A seminar focusing on the escalating challenges posed by global warming and climate change convened experts who unanimously emphasized the imperative need for Pakistan to enact pragmatic and actionable legislation.
These measures are deemed essential to fortify the nation against the overwhelming impacts of climate change. This consensus emerged during a comprehensive round table discussion titled “Tipping Points: Overshoot Scenarios, A Point of No Return,” thoughtfully organized by the Institute of Regional Studies (IRS).
Irreversible Tipping Points:
CEO of Civil Society Coalition for Climate Change (CSCCC), Ayesha Khan, issued a dire warning that the world teeters on the precipice of surpassing climate tipping points. Once crossed, these points would unleash irreversible consequences.
Khan’s emphasis on the potential for social unrest and the looming national and human security challenges underscored the gravity of the situation within Pakistan’s context.
Inadequate NDCs and Funding Challenges:
Aisha Khan candidly pointed out the shortcomings of Pakistan’s nationally determined contributions (NDCs). While the commitments were made, several projects initiated under previous administrations were found wanting in practicality and, crucially, funding.
To ensure sustained and apolitical efforts in climate change mitigation, Khan advocated for the establishment of a permanent body dedicated to addressing climate challenges.
Finance and Institutional Capacity:
Environmental lawyer, Ahmad Rafay Alam, echoed concerns over the unrealistic financial dimensions of Pakistan’s NDCs and adaptation plans. Furthermore, he highlighted the country’s limited institutional capacity to tackle the multifaceted challenges posed by climate change.
Effective Implementation Frameworks:
Zainab Naeem from the Sustainable Development Policy Institute (SDPI) emphasized the need for robust and effective implementation frameworks. These frameworks are essential to translate Pakistan’s ambitious NDC targets into tangible actions.
Think Tank Diplomacy:
Zainab Naeem highlighted the collaborative efforts among think tanks to bolster climate diplomacy. She recommended the establishment of a dedicated ministry to manage loss and damage funds effectively, should they become operational.
Dr. Fazilda Nabeel, UNFAO Water and Climate Governance Specialist, championed the adoption of nature-based solutions. These solutions are pivotal in enhancing climate resilience and were prominently featured in climate mitigation projects showcased at COP-27.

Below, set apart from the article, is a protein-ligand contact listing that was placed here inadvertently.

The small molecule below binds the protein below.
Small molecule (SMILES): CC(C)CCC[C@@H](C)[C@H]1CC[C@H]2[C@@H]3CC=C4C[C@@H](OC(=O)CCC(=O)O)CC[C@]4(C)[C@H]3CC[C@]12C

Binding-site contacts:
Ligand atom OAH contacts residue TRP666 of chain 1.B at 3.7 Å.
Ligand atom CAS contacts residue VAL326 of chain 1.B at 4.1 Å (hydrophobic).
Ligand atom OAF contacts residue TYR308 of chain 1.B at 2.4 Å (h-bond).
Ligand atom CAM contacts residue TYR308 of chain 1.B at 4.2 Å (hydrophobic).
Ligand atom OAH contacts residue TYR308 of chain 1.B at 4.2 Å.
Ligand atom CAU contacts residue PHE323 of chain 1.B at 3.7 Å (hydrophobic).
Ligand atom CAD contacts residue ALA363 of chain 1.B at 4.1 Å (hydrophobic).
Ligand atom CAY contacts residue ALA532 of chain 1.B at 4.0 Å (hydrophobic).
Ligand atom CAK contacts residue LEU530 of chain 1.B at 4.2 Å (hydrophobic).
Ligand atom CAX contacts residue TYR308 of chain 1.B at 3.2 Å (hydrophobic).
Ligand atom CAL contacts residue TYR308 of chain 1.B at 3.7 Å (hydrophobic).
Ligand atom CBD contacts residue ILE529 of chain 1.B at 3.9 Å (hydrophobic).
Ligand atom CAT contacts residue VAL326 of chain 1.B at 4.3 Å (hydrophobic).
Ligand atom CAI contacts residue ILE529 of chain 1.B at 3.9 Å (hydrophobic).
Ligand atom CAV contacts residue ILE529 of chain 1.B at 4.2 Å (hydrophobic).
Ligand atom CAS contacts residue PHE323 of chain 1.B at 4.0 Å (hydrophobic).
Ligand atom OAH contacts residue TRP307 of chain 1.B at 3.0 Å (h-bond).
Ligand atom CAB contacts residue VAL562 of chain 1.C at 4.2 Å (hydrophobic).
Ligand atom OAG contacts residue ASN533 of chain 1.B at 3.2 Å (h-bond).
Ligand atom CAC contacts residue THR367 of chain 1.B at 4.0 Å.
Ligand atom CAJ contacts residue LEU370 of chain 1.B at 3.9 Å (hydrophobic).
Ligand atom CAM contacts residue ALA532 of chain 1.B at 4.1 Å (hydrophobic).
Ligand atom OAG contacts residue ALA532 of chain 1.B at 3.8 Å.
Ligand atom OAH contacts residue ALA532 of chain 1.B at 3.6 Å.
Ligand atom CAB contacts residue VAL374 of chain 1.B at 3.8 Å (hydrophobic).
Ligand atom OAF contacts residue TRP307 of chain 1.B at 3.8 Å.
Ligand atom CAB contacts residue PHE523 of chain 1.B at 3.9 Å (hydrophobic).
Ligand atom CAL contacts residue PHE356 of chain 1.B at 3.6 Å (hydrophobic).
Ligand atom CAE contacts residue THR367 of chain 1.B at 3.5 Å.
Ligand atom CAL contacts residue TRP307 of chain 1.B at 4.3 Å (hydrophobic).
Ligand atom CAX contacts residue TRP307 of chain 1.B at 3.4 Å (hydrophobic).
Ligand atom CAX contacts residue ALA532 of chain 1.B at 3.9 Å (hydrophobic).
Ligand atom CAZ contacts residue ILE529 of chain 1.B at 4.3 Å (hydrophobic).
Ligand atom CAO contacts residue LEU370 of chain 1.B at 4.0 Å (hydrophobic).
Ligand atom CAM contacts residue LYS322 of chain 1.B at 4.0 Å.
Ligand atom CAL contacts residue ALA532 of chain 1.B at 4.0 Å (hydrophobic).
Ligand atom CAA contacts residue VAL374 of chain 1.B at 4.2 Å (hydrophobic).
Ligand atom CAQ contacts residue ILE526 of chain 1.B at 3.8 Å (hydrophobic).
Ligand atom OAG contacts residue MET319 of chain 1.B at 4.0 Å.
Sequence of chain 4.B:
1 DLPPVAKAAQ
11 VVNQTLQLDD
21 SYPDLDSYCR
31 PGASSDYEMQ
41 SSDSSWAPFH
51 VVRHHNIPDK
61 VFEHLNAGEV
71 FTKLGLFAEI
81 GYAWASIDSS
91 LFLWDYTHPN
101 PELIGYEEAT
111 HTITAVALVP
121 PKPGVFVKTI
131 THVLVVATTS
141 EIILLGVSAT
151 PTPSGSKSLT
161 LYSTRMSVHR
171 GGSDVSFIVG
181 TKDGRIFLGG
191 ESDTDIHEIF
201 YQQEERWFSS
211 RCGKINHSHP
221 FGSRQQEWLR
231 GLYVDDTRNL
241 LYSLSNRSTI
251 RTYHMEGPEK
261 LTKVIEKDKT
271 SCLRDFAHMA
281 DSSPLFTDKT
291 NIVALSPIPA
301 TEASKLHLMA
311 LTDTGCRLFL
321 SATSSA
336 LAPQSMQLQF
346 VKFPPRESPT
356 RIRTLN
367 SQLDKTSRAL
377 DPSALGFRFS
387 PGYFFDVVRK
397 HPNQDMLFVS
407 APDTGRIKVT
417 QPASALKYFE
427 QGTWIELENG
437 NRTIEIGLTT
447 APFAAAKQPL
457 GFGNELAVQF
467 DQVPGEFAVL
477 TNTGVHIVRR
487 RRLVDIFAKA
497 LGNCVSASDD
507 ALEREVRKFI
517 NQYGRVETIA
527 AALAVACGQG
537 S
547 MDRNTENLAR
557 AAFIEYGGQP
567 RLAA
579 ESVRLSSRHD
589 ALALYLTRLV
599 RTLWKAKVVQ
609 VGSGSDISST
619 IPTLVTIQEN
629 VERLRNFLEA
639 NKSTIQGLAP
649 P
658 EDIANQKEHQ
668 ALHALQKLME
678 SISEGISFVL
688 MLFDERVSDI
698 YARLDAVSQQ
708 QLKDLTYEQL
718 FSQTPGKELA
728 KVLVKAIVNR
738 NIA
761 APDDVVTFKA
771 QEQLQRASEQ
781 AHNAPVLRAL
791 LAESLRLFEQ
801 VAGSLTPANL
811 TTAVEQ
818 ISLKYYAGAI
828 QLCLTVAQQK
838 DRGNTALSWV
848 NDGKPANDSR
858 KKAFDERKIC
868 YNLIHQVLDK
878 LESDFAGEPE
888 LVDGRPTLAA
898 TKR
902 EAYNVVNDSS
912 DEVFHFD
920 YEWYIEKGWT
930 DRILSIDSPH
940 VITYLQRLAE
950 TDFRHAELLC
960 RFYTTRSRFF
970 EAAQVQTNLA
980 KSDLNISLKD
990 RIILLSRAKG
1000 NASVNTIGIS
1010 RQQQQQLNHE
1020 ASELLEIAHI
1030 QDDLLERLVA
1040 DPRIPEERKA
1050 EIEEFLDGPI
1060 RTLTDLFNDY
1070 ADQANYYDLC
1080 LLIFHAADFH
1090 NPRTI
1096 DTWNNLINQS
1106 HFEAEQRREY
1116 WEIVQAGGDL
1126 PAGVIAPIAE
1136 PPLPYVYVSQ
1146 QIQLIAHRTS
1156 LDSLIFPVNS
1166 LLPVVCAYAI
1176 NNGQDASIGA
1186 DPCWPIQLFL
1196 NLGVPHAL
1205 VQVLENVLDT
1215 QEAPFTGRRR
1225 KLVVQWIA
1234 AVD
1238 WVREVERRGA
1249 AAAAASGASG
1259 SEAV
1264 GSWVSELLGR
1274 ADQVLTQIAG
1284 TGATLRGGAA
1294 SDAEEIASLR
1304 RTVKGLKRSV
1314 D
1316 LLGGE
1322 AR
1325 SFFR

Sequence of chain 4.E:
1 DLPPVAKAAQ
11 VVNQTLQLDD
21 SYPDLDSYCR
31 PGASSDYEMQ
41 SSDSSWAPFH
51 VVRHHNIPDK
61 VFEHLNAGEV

Cryosphere Monitoring and Transboundary Water Issues:
Dr. Amjad Masood, a Glaciologist, underscored the capacity constraints in monitoring the cryosphere and permafrost region. Considering that a substantial portion of Pakistan’s water resources depend on glaciers, he urged addressing climate change in transboundary dialogues concerning water issues.
He lamented the inadequate prioritization of climate change in transboundary water discussions.
Incorporating Climate Education:
Ambassador Nadeem Riyaz, President of IRS, advocated for the integration of environmental education into school curricula at all educational levels. He stressed that climate change is a complex, borderless issue that warrants comprehensive education and awareness.
Fossil Fuel Challenge:
Talha Tufail Bhatti, Associate Research Officer at the Climate Change desk, culminated the discussions by identifying the root of the climate change problem—the consumption of fossil fuels. This acknowledgment underscored the need for a shift toward sustainable energy sources.
The seminar served as an urgent call to action, highlighting the pressing need for Pakistan to enact pragmatic climate legislation. The insights shared by experts underscored the imperative of strengthening resilience, implementing practical strategies, and fostering international cooperation to address the far-reaching impacts of climate change. As the world edges closer to irreversible tipping points, these actions take on heightened significance within Pakistan and the global context.